New DX12 Features Available Now to Game Developers, Including Improved DirectX Raytracing
A bunch of new DX12 features have been unveiled by Microsoft's Jianye Lu, Program Manager of the Graphics Team, in a blog post published recently.
The focus appears to be on improving the DirectX Raytracing API. Microsoft worked with GPU vendors and game developers and is now presenting Tier 1.1 of DXR which comes with the following features.
- Support for adding extra shaders to an existing Raytracing PSO, which greatly increases efficiency of dynamic PSO additions.
- Support ExecuteIndirect for Raytracing, which enables adaptive algorithms where the number of rays is decided on the GPU execution timeline.
- Introduce Inline Raytracing, which provides more direct control of the ray traversal algorithm and shader scheduling, a less complex alternative when the full shader-based raytracing system is overkill, and more flexibility since RayQuery can be called from every shader stage. It also opens new DXR use cases, especially in compute: culling, physics, occlusion queries, and so on.
As DXR Tier 1.1 is a superset of Tier 1.0, Microsoft recommends to develop first on Tier 1.0 and then possibly move up to 1.1.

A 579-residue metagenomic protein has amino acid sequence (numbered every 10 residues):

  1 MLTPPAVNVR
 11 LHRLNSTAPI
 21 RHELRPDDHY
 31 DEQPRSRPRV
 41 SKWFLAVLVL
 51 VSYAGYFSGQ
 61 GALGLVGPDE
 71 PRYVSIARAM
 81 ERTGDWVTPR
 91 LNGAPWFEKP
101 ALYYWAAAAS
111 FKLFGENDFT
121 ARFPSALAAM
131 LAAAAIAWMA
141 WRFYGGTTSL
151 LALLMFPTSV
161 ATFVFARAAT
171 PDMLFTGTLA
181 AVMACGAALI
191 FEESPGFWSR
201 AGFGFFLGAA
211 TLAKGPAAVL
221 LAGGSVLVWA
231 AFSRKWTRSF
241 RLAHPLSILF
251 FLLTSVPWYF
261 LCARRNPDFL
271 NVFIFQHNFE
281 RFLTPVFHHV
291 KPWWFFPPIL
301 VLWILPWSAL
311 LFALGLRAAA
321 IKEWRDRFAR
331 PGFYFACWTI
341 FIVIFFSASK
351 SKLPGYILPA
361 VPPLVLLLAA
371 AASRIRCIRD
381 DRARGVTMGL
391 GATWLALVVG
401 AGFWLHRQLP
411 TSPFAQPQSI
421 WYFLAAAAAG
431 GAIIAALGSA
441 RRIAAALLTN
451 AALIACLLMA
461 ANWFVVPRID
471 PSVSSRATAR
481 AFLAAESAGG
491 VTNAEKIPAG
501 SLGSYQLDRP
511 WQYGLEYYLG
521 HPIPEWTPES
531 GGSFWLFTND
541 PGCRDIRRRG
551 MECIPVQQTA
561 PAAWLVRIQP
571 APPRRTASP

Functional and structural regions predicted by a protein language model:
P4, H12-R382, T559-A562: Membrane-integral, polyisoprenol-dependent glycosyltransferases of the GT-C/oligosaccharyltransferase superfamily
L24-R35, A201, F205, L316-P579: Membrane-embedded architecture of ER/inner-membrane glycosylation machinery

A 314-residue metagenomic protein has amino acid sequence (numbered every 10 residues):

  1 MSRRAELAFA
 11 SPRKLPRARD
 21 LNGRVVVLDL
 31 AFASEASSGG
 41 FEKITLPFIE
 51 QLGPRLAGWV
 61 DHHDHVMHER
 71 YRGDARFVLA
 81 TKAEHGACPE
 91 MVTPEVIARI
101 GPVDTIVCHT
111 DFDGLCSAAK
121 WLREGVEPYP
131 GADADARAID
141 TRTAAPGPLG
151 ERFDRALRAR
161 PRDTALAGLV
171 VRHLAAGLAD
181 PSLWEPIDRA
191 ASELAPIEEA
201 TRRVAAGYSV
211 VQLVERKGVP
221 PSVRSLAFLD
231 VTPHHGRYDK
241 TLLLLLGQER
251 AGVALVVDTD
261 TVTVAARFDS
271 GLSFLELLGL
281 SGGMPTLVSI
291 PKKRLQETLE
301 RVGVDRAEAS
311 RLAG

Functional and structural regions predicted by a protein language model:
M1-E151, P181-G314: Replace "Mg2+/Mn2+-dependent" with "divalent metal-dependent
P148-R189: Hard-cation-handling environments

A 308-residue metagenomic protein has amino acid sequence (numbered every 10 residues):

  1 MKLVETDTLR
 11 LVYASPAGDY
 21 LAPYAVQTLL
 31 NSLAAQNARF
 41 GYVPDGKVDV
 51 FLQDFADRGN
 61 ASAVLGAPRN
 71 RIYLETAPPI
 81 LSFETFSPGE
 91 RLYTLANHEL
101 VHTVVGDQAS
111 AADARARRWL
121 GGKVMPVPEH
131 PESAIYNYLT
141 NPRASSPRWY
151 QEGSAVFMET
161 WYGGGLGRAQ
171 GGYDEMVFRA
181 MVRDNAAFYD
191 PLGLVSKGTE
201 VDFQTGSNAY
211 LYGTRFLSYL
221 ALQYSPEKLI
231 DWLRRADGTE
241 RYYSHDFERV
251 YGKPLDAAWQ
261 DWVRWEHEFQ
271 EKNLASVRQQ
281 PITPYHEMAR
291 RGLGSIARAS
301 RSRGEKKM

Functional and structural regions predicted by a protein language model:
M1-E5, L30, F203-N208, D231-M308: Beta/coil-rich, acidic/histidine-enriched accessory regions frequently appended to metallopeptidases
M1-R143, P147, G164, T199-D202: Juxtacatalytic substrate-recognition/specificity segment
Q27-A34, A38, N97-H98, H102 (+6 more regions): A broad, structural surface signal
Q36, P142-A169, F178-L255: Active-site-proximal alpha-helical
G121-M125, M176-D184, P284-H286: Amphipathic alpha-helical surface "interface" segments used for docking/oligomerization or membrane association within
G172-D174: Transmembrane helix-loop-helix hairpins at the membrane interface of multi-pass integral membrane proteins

DX12 is also getting a new Mesh Shader, whose goal will be to increase both the flexibility and performance of the geometry pipeline, thus allowing developers to increase geometric detail without sacrificing performance.
Mesh shaders can enhance performance by allowing geometry to be pre-culled without having to output new index buffers to memory, whereas triangles are currently only culled by fixed function hardware after the vertex shader has completed execution. There is also a new amplification shader stage, which enables tessellation, instancing, and additional culling scenarios.
The flexibility and high performance of the mesh shader programming model will allow game developers to increase geometric detail, rendering more complex scenes without sacrificing framerate.
Last but not least, the new DirectX Sampler Feedback is going to help whenever texture streaming or texture space shading are used in a game. In the former case, it'll help with the accuracy of which MIP levels have to be loaded at the right time, in the latter case it'll increase the efficiency of shading by avoiding redundant computing work.
If you're a game developer looking to try these new DX12 features, you'll need to apply for the Windows Insider Program and then install the latest Windows 10 Insider Preview Build and SDK Preview Build. The DirectX Shader Compiler is also required, in addition to supported drivers from GPU vendors.